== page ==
Mavericks Coach Jason Kidd Says NBA Is 'Worried About The Wrong Thing' After $25,000 … – Forbes

The NBA levied a fine of $25,000 against the Dallas Mavericks for violating league rules for bench decorum. Byron Spruell, president of league operations, officially announced the fine Friday afternoon.

The league described the actions of the players on Dallas’ bench as “encroaching upon the playing court during game action in the Mavericks’ 129-109 loss to the Phoenix Suns in Game 2 of their conference semifinals playoff series May 4 at Footprint Center.”

During his pregame press conference before Game 3, Mavericks head coach Jason Kidd addressed the fine. He defended his players and said that the league was focusing on the wrong thing.

“I didn’t know we got fined, but that’s cool,” Kidd said. “The league is worried about the wrong thing. You have millionaires cheering on other millionaires. That doesn’t happen in this society. The enthusiasm of the game for a teammate to cheer on another teammate is special.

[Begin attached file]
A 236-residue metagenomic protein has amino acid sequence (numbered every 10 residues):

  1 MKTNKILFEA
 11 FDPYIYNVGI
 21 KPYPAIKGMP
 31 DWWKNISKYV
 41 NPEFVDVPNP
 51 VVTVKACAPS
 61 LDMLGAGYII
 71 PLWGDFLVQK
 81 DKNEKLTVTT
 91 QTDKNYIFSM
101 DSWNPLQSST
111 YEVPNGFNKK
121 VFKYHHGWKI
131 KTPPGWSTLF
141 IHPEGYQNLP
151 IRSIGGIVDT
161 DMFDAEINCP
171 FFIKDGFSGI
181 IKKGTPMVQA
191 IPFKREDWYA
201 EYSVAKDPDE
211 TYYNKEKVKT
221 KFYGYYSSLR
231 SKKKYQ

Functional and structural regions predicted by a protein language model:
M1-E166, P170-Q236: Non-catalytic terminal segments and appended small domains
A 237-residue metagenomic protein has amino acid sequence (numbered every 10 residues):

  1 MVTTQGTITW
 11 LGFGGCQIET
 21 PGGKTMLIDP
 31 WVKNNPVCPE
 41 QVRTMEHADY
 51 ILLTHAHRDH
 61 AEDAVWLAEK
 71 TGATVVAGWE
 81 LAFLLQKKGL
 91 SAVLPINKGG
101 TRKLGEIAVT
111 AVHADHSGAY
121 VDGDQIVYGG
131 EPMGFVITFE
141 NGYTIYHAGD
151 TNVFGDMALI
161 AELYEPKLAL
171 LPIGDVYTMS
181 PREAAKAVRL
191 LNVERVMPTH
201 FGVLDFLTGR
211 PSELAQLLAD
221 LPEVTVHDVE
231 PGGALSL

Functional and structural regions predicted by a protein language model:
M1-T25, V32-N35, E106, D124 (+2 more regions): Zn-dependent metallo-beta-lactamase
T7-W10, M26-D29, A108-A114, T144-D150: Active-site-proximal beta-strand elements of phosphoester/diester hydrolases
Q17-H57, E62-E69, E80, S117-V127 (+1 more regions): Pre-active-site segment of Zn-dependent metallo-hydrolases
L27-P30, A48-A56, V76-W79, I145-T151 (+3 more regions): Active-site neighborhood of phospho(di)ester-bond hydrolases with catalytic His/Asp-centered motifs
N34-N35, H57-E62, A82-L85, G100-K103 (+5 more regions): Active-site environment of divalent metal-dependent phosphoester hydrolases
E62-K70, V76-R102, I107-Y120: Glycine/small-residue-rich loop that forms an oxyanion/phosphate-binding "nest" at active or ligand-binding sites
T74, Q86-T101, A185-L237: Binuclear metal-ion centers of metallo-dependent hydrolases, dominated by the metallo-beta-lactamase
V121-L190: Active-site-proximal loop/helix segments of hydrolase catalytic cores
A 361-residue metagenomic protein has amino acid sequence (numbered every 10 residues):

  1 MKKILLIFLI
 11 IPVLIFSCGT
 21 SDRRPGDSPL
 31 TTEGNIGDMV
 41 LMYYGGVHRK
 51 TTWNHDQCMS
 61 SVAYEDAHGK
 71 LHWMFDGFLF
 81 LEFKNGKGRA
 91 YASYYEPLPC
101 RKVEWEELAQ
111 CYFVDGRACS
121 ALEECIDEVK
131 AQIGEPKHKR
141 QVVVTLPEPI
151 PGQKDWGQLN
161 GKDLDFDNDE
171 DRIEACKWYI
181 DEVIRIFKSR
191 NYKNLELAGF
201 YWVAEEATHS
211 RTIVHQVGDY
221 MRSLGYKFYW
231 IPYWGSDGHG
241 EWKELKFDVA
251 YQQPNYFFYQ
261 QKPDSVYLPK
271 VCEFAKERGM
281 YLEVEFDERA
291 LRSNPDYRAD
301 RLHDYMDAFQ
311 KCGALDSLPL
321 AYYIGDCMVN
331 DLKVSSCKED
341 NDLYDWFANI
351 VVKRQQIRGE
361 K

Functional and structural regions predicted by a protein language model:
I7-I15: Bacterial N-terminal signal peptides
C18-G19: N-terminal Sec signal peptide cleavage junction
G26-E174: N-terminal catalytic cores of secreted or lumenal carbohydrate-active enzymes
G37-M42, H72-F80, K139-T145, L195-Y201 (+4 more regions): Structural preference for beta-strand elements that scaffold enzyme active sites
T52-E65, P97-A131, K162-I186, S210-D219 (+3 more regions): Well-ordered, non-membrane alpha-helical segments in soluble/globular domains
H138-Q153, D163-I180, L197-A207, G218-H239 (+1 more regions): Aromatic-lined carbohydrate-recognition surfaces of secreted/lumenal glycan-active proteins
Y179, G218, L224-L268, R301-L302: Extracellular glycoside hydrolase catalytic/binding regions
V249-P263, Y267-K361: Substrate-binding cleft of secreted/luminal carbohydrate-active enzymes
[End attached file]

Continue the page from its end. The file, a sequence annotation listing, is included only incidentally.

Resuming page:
“I think sometimes we’re focused on the wrong thing. And so, when you look at people who make a lot of money cheering on their teammates or their employees, that’s what sport is all about. So, for us to get fined that’s cool. It’s going to another good cause–charity. Again, we’re looking at the wrong thing.”

Soon after the league officially announced the fine, Mavericks’ governor responded to it on Twitter. Cuban posted a video of him getting fined for swearing. He then continues to swear to rack up additional fines.

Throughout the postseason–and during the regular season–the players on Dallas’ bench have been boisterous in support of their teammates in the game. Led by two-way player Theo Pinson and Tim Hardaway Jr., a regular rotation player who is injured, the bench stands, cheers and yells throughout the game.

The support of the bench is something that hasn’t gone unnoticed by some of the players logging significant minutes. They appreciate the liveliness from the players on the sidelines.

“They stand up the whole time,” Dorian Finney-Smith said after Game 5 in the first round. “Like the shirt says, everybody is ‘All In.’ Everybody is connected. I don’t think Theo and Tim sit down at all. Not even just them, everybody who’s not playing is standing up. When you got that type of connection, that builds trust. And I feel like we’ve been building a lot of trust out there on the court.”

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